Every year or so since the iPad’s introduction, we have run a “tips and tricks” article. It’s that time again. This is part one of a planned three part series – starting with the basics.
How to Keep Your iPad Up-to-Date and Running Smooth iPad updates are used to fix bugs in the software, add functions and make improvements. You need to have the latest version of iOS (the iPad operating system) to get the most out of your iPad. The same thing goes for updating Apps. To see if your iOS is up to date, first make sure your iPad has a good Wi-Fi connection and a charged battery (or is plugged up to a power source). Second, find the “Settings” icon
Then select “Software Update” found near the top of the right hand column. You will be told your iPad is up to date or provided instructions on how to update. As of the date of this entry, the Version should be 6.1.3. A major upgrade, iOS 7.0, is due to be released sometime in September 2013. Keep in mind that if you have not updated recently, it may take an hour or more to load the update(s).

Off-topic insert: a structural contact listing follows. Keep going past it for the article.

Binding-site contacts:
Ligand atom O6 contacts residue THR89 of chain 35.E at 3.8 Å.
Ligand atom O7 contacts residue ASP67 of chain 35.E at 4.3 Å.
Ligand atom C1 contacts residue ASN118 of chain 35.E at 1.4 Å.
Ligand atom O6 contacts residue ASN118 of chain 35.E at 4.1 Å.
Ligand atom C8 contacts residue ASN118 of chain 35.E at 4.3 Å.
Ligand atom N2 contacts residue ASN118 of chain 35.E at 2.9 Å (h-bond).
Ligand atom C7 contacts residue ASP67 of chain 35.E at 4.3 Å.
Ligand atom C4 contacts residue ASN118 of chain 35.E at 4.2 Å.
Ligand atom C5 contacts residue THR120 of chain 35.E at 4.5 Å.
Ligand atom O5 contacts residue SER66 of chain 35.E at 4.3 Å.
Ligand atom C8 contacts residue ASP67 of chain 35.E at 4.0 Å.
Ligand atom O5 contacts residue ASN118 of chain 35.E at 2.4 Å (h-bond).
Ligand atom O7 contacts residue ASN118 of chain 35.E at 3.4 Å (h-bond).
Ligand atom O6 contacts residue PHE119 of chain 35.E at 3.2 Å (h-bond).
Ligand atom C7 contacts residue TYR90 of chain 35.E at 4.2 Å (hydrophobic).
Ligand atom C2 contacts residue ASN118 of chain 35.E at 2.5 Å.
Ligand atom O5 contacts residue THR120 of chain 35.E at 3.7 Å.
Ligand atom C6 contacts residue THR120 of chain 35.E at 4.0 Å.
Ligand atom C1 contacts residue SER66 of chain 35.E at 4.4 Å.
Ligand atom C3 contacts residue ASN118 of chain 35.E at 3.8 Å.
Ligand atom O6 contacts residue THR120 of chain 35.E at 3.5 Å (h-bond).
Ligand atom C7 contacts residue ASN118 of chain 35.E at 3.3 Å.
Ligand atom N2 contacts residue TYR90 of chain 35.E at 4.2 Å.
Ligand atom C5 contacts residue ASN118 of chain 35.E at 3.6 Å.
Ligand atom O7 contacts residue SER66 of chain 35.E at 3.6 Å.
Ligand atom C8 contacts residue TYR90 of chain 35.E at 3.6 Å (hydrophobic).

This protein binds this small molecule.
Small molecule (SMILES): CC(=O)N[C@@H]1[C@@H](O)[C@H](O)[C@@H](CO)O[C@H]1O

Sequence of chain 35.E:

The next question is whether all of you individual apps are up to date. If your App Store indictor has a number on it then the answer is no. The icon here indicates that 25 Apps need to be updated.
Select the App Store icon and then select update all. You will be asked for your Apple password, however, application upgrades are free. This is the beauty of the App Store. You can always have the latest version of the application. It is also important to install these upgrades because this is how bugs are fixed by the developers.
Screenshots – did you know that you can take a screenshot of whatever is on your iPad screen? Briefly push the home button and power button at the same time and a picture will be taken of your current screen. You can find the picture in your camera roll with your other photos. You can then export the picture by email, insert it in other documents, Etc. That is how I was able to insert the photo of my blog below.